WARNING: Some images may offend sensitive viewers and members of the ruling party in SA.
A BLOG LIKE NO OTHER took a virtual surfboard and hit the internet surf in search of the most controversial art pieces of all time. Looking at some of the images which raised havoc years ago, you could be left wondering what all the fuss was about as those images appear pretty tame in today’s context. Others, well…
Kissing Doesn’t Kill (1989), Gran Fury
This billboard went up in New York, Washington DC and Chicago. Gran Fury’s intention was to draw attention to the plight of people living with HIV/AIDS but he got a load of fury from city officials who found the depiction of same-sex couples demeaning to the objectives of the awareness initiative.
La Maja Desnuda (1797-1800), Francisco Goya
Authorities were so offended by this painting by Spanish painter Francisco Goya that he had to do another version with the subject clothed. Up until this painting, it was common practice not to show pubic hairs on nudes.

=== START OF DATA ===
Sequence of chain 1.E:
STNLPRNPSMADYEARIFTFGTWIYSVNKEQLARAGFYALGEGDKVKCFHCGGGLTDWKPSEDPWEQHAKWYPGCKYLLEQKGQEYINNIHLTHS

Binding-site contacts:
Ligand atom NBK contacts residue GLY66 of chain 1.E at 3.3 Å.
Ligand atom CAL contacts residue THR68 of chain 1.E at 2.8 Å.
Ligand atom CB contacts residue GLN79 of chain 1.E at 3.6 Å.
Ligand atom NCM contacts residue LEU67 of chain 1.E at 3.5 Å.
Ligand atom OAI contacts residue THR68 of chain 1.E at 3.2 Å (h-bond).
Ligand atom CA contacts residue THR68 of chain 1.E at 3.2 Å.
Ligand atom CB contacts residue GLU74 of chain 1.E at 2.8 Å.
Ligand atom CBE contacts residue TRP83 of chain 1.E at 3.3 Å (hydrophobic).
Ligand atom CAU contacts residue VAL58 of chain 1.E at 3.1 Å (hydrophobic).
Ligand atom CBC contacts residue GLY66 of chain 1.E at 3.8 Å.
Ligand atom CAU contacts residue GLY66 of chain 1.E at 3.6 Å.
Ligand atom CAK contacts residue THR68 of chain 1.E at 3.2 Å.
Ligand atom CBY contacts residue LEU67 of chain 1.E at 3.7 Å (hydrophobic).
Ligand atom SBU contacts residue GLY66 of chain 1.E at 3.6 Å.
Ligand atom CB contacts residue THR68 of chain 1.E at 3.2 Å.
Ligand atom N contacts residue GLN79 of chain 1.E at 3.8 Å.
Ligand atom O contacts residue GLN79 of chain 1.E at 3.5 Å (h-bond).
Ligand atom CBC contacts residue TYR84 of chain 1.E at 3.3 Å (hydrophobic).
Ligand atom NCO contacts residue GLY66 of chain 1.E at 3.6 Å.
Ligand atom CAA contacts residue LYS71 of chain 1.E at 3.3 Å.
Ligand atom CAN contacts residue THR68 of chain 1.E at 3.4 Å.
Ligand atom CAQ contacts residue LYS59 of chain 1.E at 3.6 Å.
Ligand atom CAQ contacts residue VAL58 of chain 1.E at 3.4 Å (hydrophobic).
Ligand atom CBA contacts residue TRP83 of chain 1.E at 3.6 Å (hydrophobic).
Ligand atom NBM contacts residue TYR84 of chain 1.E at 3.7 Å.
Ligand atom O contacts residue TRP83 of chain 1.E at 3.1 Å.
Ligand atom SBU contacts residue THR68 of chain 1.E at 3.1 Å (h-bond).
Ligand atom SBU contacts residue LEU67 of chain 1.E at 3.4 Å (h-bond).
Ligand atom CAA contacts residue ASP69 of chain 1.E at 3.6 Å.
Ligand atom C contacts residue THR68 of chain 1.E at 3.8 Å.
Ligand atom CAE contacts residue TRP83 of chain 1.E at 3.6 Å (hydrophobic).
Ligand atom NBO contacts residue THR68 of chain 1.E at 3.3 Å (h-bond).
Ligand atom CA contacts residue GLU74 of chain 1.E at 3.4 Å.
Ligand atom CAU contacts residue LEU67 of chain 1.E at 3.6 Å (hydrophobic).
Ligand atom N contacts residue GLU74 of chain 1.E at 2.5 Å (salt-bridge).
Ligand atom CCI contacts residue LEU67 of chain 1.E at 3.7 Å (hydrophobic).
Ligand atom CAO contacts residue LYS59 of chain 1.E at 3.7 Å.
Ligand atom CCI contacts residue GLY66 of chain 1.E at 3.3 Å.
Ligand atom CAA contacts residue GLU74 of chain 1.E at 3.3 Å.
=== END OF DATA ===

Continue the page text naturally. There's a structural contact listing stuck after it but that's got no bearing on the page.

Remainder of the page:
Les Demoiselles d’Avignon (1907), Pablo Picasso
Young Picasso painted five nude women with distorted facial features and sharp lines instead of feminine curves. Many in the art community were not impressed and thought the painting was immoral. The fact that two of his subjects appeared African did little to alleviate the controversy.
Self-Portrait (1500), Albrecht Durer
Even today, the public feels some kind of way when artists portray themselves in any manner that parallels them to a deity. Albrecht Durer’s portrait, on the face of it, is enchantingly smooth, intense and vivid. However, his pose and demeanour is reminiscent of Christ and back in his days, this was blatantly blasphemous.
The Guitar Lesson(1934), Balthasar Klossowski de Rola
Balthasar Klossowski de Rola, also known as Balthus, often produced paintings with young girls in sexually charged positions. The Guitar Lesson was the highlight of his first exhibition when he was 26 years old. A host of other artists, including Pablo Picasso, were excited about Balthus and followed his career closely despite its controversial nature.
The Spear (2010), Brett Murray
This painting was vandalised at an exhibition two years after it was completed by South African artist, Brett Murray. It depicts the country’s Number 1 with his goods out and about. It was a thorn in the ruling party’s side for a long time and the saga provided valuable content for satire comedians the world over.